high school teachers

Julia Frugoli JFRUGOLI at BIO.TAMU.EDU
Mon Mar 11 10:52:57 EST 1996


>This leads me to ask the group another question: Do you think high 
>school
>science teachers should have an advanced degree in science education or 
>in
>the specific science they want to teach (with the appropriate 
>educational
>credits and certification of course)?  I personally feel that having 
>the
>science degree in a specific discipline is a better idea. What do you
>think?
>
>Dianna


As the mother of 2 high scvhool students, I fervantly hope that this 
would happen.  My children have had some pretty dreadful science 
teachers over the years, and have sometimes been taught things that are 
downright wrong.  (My son once wrote "enzyme" as the answer on a test,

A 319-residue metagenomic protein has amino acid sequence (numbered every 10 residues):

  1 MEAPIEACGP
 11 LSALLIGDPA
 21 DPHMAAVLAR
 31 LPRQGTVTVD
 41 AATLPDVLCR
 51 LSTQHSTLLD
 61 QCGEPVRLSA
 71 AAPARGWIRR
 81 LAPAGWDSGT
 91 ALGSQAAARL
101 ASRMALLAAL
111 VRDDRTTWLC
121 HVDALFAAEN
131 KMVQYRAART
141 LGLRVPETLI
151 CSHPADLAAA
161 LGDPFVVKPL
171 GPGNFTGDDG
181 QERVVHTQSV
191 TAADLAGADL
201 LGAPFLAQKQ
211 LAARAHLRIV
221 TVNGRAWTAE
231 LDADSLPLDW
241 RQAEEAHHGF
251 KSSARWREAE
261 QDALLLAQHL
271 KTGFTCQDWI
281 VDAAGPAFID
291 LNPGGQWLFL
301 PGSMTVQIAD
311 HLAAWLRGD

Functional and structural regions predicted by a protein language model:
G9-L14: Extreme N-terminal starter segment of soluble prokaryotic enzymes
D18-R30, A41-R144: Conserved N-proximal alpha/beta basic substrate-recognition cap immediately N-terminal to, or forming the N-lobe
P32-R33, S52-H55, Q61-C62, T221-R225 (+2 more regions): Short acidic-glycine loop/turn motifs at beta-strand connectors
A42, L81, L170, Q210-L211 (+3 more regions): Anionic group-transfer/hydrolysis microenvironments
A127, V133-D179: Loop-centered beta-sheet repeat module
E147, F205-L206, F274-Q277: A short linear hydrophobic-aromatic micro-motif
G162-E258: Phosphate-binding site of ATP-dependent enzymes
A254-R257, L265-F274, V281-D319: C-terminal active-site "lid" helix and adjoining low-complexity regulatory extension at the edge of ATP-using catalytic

and the teacher marked it wrong, saying the answer was wrong, it should 
be "protein"  (the protein was an enzyme)).  It took a visit by mom to 
the teacher to explain that enzymes are proteins to correct it.  I 
realize that teaching high school science is not always fun ;) but many 
kids are turned off to science by the attitudes of the teachers, and 
they never come back to it.  A few good teachers make all the 
difference-I am where I am today because my high school biology teacher, 
a woman, taught me to love the subject.  However, like many good 
teachers, she was there by virtue of the fact that that was all a woman 
could do in the 60s and 70s with a science degree.  She still teaches 
today, but at the college level.  The movement of women into science has 
taken many good teachers out of the public school system.  I certainly 
don't want to advocate going back, but I wish we as a society valued 
teachers as much as we seem to value lawyers and business people.  They 
certainly have more of an effect on the quality of life!
Julia Frugoli
Dartmouth College

visiting grad student at
Texas A&M University
Department of Biological Sciences
College Station, TX 77843
409-845-0663
FAX 409-847-8805



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